Signed: _________________________________________________ Date: ________________________
Appendix B
Release of assessment results to outside parties or medical professionals
The following release of assessment results is granted freely with the intent to advance my psychological care and to coordinate
my care with other professional institutions or concerned persons. This release shall remain either until the date listed below OR no
later than 1 year from the date of signature.
I, _____________________________________, to hereby authorize PMHS to release any appropriate information as deemed by
PMHS, including test results and diagnostic impressions regarding my case to the following person(s) for the purpose of advancing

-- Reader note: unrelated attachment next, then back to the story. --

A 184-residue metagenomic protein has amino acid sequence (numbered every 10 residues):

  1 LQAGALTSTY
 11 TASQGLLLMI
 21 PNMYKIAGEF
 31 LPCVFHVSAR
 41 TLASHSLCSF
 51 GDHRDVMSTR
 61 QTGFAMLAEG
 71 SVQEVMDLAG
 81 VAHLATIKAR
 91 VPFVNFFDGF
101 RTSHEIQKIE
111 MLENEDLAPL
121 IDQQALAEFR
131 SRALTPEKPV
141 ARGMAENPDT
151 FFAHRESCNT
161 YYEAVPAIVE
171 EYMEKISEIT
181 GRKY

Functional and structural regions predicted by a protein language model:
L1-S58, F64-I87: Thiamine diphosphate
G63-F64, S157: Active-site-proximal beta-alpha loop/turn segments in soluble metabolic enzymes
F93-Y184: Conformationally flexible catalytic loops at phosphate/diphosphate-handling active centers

my mental he alth care. _____________________________________________________
My primary care physician is: _____________________________________________________
This release shall remain valid until: _________________________
Signed: _________________________________________________ Date: ________________________
C. LOVE ET AL. 259
Appendix C
Acknowledgment of receiving assessment results without authorization to release results
Professional Mental Health Services, Inc. (PMHS) is professional corporation governed by the laws and health regulations of this
State. PMHS conforms its practices and policies to the Ethics Code of the American Psychological Association.
I, ________________________________________ (Patient) acknowledge that, with my permission, my PMHS psychologist, Dr.